10.3 Hakra Fair
Rainy days and flooded roads. His half-brother returned from the United Kingdom after completing a BA in Architecture. He brought a Sony hi-fi system and Muaz played Bod Dylan on full volume.
“Cut it off!” snapped his grandmother.
“Ma! It’s Blowing in the Wind,” he called.
“It is so irritating! I can’t stand it!”
“Grandpa likes this song!”
“I don’t care!”
Muaz predicted, “Bob Dylan should get a Nobel Prize for penning this song!”
“I don’t give a damn!” she called back.
He inserted Led Zeppelin IV cassette and played Black Dog. His grandmother was fine with that.
He was getting busy with activities in the middle of the night. On the Eighteenth, coincidently on that date, he entered a little café in Henvèru getting caught up in the rain. Muaz surprisingly came across Multi-Ibre at the standing counter.
“Hey! What brings you here?” he quizzed.
“Hello my friend!” uttered Multi-Ibre.
“When did you come, Ibre?”
“I came a week ago,” he responded, “Look there! He is with me. And that is my scooter. Now I am running this Bova Café.”
“It looks like a mosquito!” he uttered reflecting on the scooter, “Hope he doesn’t crush it, I mean, crash,” he referred to the chubby fellow; Ashwar.
“Look at yourself! Mosquito! I am not allowed to bring my vintage cycle.”
“I brought it once. When I passed the President’s Office on it, they stopped me. Confiscated the cycle and gave it back after three months under condition that I do not bring it again.”
“Hello Ashwar!” he called.
Ashwar walked up to him, “How do you do?”
“I’m fine,” he said, “You wrote that note.”
“What note?” enquired Ashwar.
“On rose paper, remember, meet me tonight in the moonlight. How is Gul?”
“Huh!” he gave a slight push and turned away, “I am going to get her back from you guys.”
“He did not want to mention it,” Ibre whispered, “but he has seen a topless photo of Gul.”
“Seriously!” reacted Muaz, “How could it be?”
“You know very well.”
“I swear I did not know about Gul.”
“Don’t lie to me!” cried Ibre, “We still haven’t got the permit of residence in Malé. Legally I am overstaying. Today I voted affirmative for the new guy. Checked. I see this new guy able for the job. This mandatory ‘kuda siti’ blows my mind! Hell with it! We are going to get the better of you! Malé Rat!”
Under new rules passed on recently, island folks could not reside in the capital island of Malé without a valid reason and a permit granted by the authorities in order to control an influx of people populating the island capital at a rapid rate.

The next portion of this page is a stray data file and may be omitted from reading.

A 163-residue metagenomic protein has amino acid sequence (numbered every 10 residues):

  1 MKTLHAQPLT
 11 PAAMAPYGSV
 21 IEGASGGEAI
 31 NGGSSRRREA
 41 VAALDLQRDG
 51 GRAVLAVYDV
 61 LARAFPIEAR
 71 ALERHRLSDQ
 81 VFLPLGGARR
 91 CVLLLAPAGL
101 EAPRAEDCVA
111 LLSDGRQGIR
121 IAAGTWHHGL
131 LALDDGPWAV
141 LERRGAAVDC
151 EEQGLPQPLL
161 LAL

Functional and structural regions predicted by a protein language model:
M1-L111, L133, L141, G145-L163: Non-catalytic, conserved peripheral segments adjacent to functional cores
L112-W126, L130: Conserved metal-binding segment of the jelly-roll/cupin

“Hey! I am one of you,” reminded Muaz.
“You are working at CTA.”
“Noxious! You do have a grudge, don’t you!”
“Of course, we do,” snapped Multi-Ibre, “And we are going to topple him. You know how belittle we are by calling us island folk. You will find out soon by November Eleventh.”
“Give me a fag!”
“When did you start smoking?”
“Right now! Right now!” he checked his pockets to find a fat note and just that. Muaz thrust it on the top – a big green buck of one hundred rufiya.
“Don’t you have anything smaller?”
“GRRAAGH CHUTE!” Someone just entered the café spitting red on the threshold.
“Give me two fags and change,” he demanded.
Ibre tapped the cigarette on the counter top and tossed it into his mouth. Lit it up instantly with a lighter and passed the fag to Muaz.
He shrugged a little and picked it because he was going to smoke it. Multi-Ibre repeated with the other fag – tapped, tossed it to the lips, lit it and passed.
“Huh!” cried Muaz in awe, “I cannot smoke two cigarettes at once!”
“Take it or leave it!” he shoved, “You poked your head into a snake pit!”
“What do you mean?”
“Here!” he passed a bag full of foreign currency exchange in twos, fives, tens, fifties and hundreds.
“What the hell is this!” cried Muaz.
“Your change,” said Multi-Ibre.
“I don’t want it in foreign currency!”
“This is hard currency.”
“Hardly any hard! Francs, Marks, Lire,” grumbled Muaz, “What am I going to do with this?”
“Take it or leave it!”
“Give me my buck!”
“Give me fifty lari,” bargained Multi-Ibre.
“You owe me ninety-nine rufiya and seventy-five lari. That is a lot of money for me.”
“Muaz! You have more than a buck in that bag. I do not want to keep that trash your president brings into this country. You work there. You can change at CTA on the Dollar Road where all the foreign currency goes in.”
That day just ended. Sunday 18th June; a day this nation voted in favour of a new guy who would become the future president – a future that would last an overbearing three decades.
“I think you are right,” admitted Muaz, “I can see 100-digit banknotes in this bag. Say! Why do you want to vote for a new guy when you do not know him?”
“Knowing is the problem. We know this guy now. We know it is time to get rid of him. That is why our vote is to oust him.”
“Wish you luck with that!”
“Go to hell!”